The race for Memphis' 9th District congressional seat, now held by first-term Democrat Steve Cohen, was always destined to be closely watched, inasmuch as it pitted Cohen against Nikki Tinker, the runner-up in the 2006 Democratic primary.
There are obvious contrasts between Cohen and Tinker in gender, race (he's white, she's black), religion (he's Jewish, she's Christian), and, not least, political ideology, an area where Cohen's legislative record and several decades' worth of outspokenness are counterpointed by what is, relatively speaking, Tinker's blank slate.
Moreover, both those campaign efforts are expected to be well-funded, and Cohen has attracted an unusual degree of national attention during his first term — much, but not all, of it for his close attention to matters affecting his predominantly African-American constituency.
For her part, corporate attorney Tinker, who opened her Elvis Presley Boulevard headquarters last weekend, has shown conspicuous determination in mounting a second run for Congress. And, though she has (to put it mildly) been unspecific about issues as such, she is pitching broad campaign themes — for education and economic development and against crime — aimed squarely at the district's black majority.
But hold everything! As of Monday, this established pas de deux took on a third member, whose volatile presence, personal history, and family name seemed likely to turn what had been a tidy ballet into a free-for-all.
Jake Ford, second son of one former District 9 congressman, Harold Ford Sr., and brother of another, Harold Ford Jr., picked up a petition at the Election Commission Monday to run for the 9th District seat.
At first, Ford appeared ready to run as a Democrat, squaring off against Cohen, Tinker, and several other less ballyhooed figures in the party's August 7th primary. But hold everything! Ford returned his Democratic petition on Tuesday, swapped it for an independent candidacy (like the one he ran in 2006), and filed it later on Tuesday. That means Cohen (or Tinker) will have to tangle with him after the ordeal of a basically one-on-one primary.
The Cohen-Tinker or B.J. (Before Jake) component of the race went this way last week: The congressman got a boost from the state AFL-CIO, which formally endorsed him. Tinker, who in 2006 had the support of Emily's List, an organization which raises money for pro-choice female candidates, acknowledged that she hadn't yet been endorsed by the group for her 2008 campaign but said she hoped to be so favored.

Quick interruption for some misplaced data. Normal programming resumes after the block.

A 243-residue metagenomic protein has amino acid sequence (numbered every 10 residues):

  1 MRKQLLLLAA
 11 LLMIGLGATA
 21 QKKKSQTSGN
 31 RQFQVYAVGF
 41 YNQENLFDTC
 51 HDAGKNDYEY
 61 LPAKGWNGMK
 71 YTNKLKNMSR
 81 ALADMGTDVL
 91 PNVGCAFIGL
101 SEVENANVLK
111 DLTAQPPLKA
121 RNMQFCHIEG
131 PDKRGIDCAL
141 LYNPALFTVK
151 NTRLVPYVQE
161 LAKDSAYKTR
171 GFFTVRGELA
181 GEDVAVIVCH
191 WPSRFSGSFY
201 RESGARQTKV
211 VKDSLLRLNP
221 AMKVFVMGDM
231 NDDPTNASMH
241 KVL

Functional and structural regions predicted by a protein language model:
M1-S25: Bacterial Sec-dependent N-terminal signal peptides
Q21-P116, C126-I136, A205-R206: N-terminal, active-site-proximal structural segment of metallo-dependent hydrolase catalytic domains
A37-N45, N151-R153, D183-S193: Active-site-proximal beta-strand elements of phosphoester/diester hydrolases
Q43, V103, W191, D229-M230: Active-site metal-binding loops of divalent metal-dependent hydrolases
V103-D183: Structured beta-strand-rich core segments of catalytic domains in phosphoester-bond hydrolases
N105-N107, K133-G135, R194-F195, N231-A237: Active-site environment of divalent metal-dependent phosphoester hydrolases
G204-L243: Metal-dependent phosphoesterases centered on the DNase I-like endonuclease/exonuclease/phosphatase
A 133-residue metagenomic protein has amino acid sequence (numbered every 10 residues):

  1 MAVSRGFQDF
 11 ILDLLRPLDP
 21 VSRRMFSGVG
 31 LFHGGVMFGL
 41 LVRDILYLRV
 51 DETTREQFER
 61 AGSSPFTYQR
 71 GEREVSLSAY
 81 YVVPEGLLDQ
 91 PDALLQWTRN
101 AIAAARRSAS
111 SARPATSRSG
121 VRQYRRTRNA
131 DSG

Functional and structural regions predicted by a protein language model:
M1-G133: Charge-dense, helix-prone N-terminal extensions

Both Cohen and Tinker support the presidential candidacy of Illinois senator Barack Obama. Cohen, who met with Obama in Washington last week and says he discussed crime and other issues with the senator, formally endorsed Obama before the Tennessee primary on Super Tuesday on February 5th.
Tinker pointed out in an interview after her headquarters opening on Saturday that she, too, could be reckoned as an Obama supporter: "A lot of people who work for me are big on Obama's team, and I've been a Barack Obama supporter since way back," she said.
Tinker said she hadn't formally endorsed the senator because she wasn't an elected official. "But people close to me knew that's where I was."
In the interview, Tinker disclaimed any intention of making Cohen an issue in her campaign, but in her earlier remarks to supporters at the headquarters, she seemed to be indulging in a swipe at the congressman, who has been a conspicuous presence at community events: "Simply because somebody shows up at your gate and eats your food and drinks your wine and reads off a proclamation that was prepared by their clerk and has a photo opportunity does not make them a good elected official," she said.
Others who have drawn petitions as Democrats are James Gregory, Perry Steele, M. LaTroy Williams, and Isaac Richmond.